“Research shows that if you have space within your home for a separate room…you can physically, emotionally and psychologically isolate yourself away from the household demands and distractions,” says Golden. 

Even if a separate room isn’t an option, it’s still important for people to have a dedicated area, such as the dining room table, for regular work — and communicating these needs to roommates, partners or family members is a necessary part of the equation. As with other aspects of relationships, challenges are best handled through clear, open dialogue, especially under the current COVID-19 conditions.

“One of the very practical things that people can do is to have some honest, sincere, straightforward conversations with their family members in terms of working out agreements or arrangements for juggling the need to work at home and how to do that best,” Golden advises. 

Isolation is the biggest pitfall of working from home, but creative strategies can help

It’s true that humans are social creatures, but do people need to be together in-person to feel connected and do their best work? It’s a little more complicated than that, Golden says, and this assumption doesn’t necessarily translate in the real world. While remote work can lead to social and professional isolation, Golden suggests several useful strategies to keep people connected, collaborative and working as a team — from the safety and comfort of their home office.

First, it’s important to be proactive about reaching out. Rather than waiting to hear from coworkers, don’t be afraid to make the first move — be proactive and take the initiative to connect. Golden also points out that in an office setting, coworkers don’t talk only about work tasks or deadlines, so try to nurture that natural flow in remote conversations. 

“Schedule some time where there’s informal discussions — chit chat, if you will — so that people can really feel a sense of attachment to others and to maintain the strength of their relationships,” he suggests.

These might include virtual lunches or coffees with coworkers. No matter the activity, the goal is to create pleasant, casual exchanges like the ones that occur naturally in office settings.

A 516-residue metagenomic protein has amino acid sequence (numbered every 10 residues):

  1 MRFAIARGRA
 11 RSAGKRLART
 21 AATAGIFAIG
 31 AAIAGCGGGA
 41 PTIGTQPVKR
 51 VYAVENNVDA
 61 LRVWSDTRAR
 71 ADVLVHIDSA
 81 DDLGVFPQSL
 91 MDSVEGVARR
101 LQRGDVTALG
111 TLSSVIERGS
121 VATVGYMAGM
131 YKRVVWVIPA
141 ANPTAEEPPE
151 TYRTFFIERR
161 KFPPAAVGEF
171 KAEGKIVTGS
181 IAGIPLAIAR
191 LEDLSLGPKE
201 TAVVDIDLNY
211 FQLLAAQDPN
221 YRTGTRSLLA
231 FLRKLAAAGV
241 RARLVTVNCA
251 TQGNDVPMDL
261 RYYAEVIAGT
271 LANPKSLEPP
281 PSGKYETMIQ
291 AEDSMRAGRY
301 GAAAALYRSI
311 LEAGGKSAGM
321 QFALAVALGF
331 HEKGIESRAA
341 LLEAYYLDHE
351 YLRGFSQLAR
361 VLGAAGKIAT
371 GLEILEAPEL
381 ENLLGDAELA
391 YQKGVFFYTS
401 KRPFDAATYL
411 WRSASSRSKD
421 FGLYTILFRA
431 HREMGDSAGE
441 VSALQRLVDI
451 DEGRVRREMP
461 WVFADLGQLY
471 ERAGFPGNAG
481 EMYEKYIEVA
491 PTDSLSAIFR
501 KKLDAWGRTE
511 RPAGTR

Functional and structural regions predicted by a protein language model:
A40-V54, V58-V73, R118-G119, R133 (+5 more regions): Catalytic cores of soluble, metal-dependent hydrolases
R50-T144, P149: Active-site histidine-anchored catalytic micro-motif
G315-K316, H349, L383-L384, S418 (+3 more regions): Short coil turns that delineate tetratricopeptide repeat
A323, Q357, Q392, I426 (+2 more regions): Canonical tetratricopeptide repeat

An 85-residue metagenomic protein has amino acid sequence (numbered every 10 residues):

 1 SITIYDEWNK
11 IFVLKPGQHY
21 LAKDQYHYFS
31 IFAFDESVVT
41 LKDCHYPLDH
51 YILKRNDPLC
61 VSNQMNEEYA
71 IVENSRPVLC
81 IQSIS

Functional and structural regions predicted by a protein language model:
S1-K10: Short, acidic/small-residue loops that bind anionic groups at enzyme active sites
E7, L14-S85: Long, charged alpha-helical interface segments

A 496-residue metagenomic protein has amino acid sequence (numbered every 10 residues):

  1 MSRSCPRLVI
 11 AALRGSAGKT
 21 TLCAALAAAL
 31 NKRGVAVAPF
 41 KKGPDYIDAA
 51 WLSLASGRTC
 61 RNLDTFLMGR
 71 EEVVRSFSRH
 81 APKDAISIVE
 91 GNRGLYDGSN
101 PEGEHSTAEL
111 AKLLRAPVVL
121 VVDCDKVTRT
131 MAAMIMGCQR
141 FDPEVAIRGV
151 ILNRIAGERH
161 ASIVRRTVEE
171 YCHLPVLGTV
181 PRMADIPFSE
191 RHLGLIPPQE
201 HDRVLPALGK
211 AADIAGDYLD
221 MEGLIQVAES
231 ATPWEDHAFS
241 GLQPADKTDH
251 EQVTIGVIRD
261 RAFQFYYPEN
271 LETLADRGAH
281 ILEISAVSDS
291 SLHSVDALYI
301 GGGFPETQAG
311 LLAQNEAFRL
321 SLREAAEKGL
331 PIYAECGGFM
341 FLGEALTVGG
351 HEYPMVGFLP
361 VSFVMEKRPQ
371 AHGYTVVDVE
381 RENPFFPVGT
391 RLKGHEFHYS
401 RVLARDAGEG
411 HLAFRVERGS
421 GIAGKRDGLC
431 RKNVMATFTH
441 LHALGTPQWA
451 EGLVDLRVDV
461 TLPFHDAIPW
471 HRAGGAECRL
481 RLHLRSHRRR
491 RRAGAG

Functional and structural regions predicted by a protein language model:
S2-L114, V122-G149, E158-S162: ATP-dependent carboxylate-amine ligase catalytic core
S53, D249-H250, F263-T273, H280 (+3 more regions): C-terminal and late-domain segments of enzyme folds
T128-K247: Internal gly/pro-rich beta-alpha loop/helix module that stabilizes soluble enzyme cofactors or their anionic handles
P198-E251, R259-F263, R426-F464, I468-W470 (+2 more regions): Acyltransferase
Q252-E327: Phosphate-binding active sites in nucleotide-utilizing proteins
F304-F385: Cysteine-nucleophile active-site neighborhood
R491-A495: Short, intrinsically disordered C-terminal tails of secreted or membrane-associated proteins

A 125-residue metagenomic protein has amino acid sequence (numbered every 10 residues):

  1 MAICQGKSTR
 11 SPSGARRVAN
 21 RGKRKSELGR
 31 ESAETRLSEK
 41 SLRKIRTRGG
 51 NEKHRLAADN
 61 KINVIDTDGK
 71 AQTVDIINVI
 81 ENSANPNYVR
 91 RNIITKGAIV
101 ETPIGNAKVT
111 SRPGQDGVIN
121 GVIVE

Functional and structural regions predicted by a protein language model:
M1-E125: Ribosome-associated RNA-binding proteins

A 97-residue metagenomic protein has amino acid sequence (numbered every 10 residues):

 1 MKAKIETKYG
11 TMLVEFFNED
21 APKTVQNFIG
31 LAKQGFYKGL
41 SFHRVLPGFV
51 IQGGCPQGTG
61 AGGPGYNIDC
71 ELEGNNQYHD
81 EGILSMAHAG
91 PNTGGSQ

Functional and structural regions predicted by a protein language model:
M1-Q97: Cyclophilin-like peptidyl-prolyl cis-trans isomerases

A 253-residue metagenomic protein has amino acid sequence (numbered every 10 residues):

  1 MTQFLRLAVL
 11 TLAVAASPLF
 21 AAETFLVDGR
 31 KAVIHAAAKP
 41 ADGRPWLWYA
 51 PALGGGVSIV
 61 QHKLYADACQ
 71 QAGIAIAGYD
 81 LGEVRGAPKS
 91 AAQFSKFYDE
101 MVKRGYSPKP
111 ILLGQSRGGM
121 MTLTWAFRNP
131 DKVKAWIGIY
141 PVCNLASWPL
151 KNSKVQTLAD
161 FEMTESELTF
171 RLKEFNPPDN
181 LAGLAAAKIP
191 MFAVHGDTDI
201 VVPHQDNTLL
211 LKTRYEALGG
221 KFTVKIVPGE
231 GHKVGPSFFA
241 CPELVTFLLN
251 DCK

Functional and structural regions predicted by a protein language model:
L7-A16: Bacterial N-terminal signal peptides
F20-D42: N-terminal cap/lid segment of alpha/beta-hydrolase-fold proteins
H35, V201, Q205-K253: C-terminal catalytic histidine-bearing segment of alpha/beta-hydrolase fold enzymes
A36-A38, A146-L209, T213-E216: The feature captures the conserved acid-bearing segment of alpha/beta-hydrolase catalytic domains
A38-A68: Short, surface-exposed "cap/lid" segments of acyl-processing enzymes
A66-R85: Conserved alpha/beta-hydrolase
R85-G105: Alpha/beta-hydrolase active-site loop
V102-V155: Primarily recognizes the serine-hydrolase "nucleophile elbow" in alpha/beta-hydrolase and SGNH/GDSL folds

“If you were in the office, you might have the opportunity to bump into a colleague in the hallway or by the coffee,” says Golden. “Those natural informal interactions don’t occur [at home], so you need to structure them within your day so that they can occur.”

COVID-19 provides a window into the future of work

No one could have predicted that millions of Americans would suddenly be working from home, yet the COVID-19 pandemic will surely leave a lasting impact on the future of work. Like other experts, Golden predicts seeing “a fairly radical shift in the mindset, in terms of the acceptability of remote work and how we can do it effectively.” 

This profound transition is a work in progress, and today’s employees and managers are still learning the ropes. By dispelling some dominant myths about what working from home is and isn’t, Golden provides important guidelines for these strange times. 

Employers should rest assured that their newly remote teams can be successfully supervised and appropriately productive. Strong communication helps maintain crucial connections and collaborations between managers and their teams, and can even stave off isolation. And workers and managers should be mindful that carving out necessary space — both physical and mental — is key to working from home successfully. 

Based on his two decades of research, Golden encourages managers and employees to “craft a path forward where they can really harness the advantages of remote work while minimizing some of the challenges.” The world of work will change for many after COVID-19, but we can start preparing for this new future now.